The terms “survival” and “bushcraft” are often used interchangeably and yet sometimes treated as separate, even competing, disciplines. As a bushcraft survival instructor I obviously have my own views but I wanted to take a step back and look at these terms anew. It set me thinking about what these expressions really mean, how they relate to each other, and in fact whether they are discrete entities or perspectives on the same subject.
Here are some dictionary definitions I found for “Survival”:
“The process of remaining alive or in existence.”
“The process of carrying on despite hardships, trauma.”
“The act of perseverance or remaining functional or viable.”
“The act or fact of surviving, especially under adverse or unusual circumstances.”
These definitions cover all forms of survival and not specifically wilderness survival, nevertheless they are useful.
Bushcraft on the other hand is defined as:
“Skill in anything pertaining to bush country, as in finding one’s way, hunting or finding water.”
“Ability or experience in matters concerned with living in the bush.”
“Skills gained by, or necessary for, living in the bush.”
Important distinctions here are those of duration and adversity. Wilderness Survival is about methods and psychology for dealing with unexpected and adverse circumstances that threaten our lives outdoors. More often we are talking about a relatively short period in which we either return to safety or perish.
From the above definitions for bushcraft, one of the operative words is “living”. This implies a long-term strategy and not necessarily an unexpected situation, or an immediate threat to life. The longer duration implicit in the term “bushcraft” also sheds light on another important distinction – the knowledge of natural resources and their sustainable use. Our ancestors and modern day aboriginals were expert bushcraft practitioners – they would have possessed a profound knowledge of their natural environment, passed on from their forebears. In a survival situation however, use of natural resources may have less of a significance and sustainability would be low priority. The longer time span allocated to bushcraft would also allow the development of tools, community effort and greater levels of comfort in the wilderness.
So on the surface there appear to be fairly neat distinctions between wilderness survival and bushcraft. Put simply survival methods are about unexpected emergency situations, keeping yourself alive and getting back to the safety of civilization. Bushcraft is about using nature to sustain yourself for protracted periods in the wild, often voluntarily.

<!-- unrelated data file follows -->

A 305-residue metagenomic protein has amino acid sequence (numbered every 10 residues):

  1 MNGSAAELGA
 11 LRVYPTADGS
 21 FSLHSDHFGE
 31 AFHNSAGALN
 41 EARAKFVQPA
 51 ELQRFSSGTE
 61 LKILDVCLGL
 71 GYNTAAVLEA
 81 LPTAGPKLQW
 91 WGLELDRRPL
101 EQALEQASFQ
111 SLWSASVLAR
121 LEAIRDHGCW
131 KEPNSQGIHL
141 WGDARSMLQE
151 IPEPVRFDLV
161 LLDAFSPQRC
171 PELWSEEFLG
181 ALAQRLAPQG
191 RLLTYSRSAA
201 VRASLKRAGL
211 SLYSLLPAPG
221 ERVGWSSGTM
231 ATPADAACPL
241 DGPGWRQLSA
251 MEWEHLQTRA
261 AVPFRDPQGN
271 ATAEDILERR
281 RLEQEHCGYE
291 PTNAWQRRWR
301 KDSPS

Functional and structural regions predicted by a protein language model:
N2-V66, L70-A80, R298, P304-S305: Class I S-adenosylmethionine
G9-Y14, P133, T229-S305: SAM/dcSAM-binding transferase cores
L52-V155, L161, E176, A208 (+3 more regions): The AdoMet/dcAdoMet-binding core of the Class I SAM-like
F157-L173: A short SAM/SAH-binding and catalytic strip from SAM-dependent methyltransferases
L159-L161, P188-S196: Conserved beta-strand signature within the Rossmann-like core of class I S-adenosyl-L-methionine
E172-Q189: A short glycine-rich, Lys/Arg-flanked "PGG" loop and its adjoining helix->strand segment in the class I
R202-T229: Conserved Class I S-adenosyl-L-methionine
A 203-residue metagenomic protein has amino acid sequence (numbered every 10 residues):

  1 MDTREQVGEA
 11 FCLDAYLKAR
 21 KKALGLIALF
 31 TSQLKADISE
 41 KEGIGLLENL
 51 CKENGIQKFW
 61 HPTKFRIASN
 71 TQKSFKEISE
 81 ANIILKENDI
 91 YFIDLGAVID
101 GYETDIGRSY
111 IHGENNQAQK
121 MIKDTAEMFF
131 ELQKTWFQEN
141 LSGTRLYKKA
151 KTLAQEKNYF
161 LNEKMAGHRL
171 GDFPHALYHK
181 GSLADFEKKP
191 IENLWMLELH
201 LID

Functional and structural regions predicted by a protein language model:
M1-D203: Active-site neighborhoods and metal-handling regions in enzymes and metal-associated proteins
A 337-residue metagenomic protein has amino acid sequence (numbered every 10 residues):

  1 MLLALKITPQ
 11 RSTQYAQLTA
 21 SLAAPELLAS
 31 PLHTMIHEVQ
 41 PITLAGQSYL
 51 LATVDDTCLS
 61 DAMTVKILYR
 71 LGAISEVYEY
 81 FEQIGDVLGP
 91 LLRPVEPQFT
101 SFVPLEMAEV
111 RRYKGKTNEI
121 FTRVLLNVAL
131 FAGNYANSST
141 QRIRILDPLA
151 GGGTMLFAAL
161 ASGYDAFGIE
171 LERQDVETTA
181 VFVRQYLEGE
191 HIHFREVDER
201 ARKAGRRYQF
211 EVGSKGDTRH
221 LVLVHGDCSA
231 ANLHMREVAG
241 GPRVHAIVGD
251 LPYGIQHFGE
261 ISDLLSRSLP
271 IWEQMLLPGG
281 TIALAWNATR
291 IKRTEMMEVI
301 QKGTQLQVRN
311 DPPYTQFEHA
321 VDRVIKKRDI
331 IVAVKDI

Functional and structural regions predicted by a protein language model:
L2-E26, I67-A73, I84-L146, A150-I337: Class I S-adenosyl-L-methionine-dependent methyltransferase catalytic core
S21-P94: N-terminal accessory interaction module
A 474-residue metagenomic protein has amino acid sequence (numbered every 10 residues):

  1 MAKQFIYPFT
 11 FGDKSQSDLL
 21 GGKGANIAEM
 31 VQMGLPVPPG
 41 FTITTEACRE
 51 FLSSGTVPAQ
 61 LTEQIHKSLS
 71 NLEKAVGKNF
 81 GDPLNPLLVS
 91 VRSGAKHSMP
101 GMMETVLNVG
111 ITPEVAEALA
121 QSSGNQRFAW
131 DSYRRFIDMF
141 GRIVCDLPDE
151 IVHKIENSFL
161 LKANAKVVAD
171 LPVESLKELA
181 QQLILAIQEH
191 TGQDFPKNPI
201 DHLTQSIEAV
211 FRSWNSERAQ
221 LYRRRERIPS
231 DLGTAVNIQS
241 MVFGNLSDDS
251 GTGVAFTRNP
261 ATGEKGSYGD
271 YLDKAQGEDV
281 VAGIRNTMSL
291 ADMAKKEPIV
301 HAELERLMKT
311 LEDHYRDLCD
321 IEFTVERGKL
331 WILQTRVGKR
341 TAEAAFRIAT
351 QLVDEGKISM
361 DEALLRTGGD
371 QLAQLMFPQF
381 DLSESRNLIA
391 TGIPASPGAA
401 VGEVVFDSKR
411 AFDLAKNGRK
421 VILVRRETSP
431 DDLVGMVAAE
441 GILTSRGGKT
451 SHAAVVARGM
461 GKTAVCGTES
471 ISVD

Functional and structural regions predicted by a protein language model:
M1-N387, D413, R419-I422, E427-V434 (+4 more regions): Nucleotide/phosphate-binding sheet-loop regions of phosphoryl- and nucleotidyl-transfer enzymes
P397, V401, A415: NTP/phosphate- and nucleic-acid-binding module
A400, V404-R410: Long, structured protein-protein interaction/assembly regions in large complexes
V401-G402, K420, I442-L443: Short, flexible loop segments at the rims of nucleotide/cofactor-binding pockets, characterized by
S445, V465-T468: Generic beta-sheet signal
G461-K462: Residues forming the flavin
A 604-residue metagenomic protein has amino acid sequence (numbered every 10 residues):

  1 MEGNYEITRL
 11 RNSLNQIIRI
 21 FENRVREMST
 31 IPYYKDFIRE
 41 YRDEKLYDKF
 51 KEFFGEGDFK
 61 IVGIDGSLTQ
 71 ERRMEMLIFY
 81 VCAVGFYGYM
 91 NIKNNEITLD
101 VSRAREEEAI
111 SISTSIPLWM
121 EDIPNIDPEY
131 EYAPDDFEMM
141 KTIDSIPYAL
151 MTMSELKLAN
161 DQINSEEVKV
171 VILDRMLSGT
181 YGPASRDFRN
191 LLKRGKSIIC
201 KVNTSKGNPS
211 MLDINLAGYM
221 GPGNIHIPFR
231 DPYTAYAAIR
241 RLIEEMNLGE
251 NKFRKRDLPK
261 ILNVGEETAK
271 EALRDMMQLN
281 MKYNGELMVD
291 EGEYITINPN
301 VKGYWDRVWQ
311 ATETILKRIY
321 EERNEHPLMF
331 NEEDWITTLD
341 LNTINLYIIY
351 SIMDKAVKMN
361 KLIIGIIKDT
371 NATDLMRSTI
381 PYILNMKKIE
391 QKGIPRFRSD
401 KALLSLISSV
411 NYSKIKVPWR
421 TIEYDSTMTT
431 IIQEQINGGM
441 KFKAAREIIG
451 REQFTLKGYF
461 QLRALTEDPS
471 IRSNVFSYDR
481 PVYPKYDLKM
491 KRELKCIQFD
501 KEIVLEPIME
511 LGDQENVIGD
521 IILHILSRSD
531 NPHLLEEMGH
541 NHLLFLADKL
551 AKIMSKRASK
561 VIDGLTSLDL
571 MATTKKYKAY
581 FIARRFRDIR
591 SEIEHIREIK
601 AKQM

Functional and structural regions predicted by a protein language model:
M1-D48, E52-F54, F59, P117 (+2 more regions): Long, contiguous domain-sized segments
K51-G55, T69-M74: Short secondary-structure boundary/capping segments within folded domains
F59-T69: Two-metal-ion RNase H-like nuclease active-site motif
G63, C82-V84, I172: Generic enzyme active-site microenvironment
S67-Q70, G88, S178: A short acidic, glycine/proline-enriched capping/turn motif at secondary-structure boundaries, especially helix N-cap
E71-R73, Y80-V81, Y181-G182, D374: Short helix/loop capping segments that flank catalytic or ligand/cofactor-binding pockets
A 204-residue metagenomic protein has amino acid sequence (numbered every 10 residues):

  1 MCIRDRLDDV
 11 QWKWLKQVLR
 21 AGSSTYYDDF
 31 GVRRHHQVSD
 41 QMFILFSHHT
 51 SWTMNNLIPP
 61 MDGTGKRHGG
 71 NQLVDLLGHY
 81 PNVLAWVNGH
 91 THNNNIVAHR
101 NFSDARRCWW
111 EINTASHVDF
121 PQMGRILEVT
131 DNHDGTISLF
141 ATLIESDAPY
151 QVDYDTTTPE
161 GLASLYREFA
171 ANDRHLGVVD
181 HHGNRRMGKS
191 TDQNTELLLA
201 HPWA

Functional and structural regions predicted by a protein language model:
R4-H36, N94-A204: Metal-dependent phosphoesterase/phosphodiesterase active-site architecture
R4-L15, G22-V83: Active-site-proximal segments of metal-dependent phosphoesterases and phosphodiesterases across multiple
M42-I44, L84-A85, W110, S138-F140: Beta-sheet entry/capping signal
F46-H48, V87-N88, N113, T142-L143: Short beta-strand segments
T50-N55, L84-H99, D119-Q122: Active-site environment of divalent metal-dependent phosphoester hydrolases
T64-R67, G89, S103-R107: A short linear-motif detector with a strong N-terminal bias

So how do these ideas relate to bushcraft and survival training in modern society? Most of our lives are relatively disconnected from the aboriginal hunter gatherer lifestyle, some city dwellers dramatically so. To be thrown unexpectedly into the wild would for many be a hostile and life threatening experience. People want to know how to deal with such a situation – practical advice on what to do and how to think. I suppose you could regard this as a kind of defensive strategy which fits well with the ideas of preparedness that extend to urban survival. In my view these are perfectly useful and valid approaches.
There is however another perhaps complementary approach which is to embrace the wilderness, seek it out and learn to understand and live in it. This can be as simple as spending a few days living in the woods, collecting your own water and lighting your fires with sparks and supplementing your food with foraged items. The motivation to learn these bushcraft skills is often a little different from the motivation to learn survival skills – it may be more about the satisfaction of re-connecting with nature, interest in learning crafts and gaining some level of self-reliance in the wild. True enough some people attending bushcraft courses are concerned about the changes in society and climate change and want to be able to rely more on the land for basic necessities. It is interesting that in some ways survival can be seen to look to modern civilization for short-term salvation, whereas bushcraft looks to the wild for long-term salvation! Personally I think both views are valid and not conflicting. The possession of both skill sets and attitudes make for a rounded approach.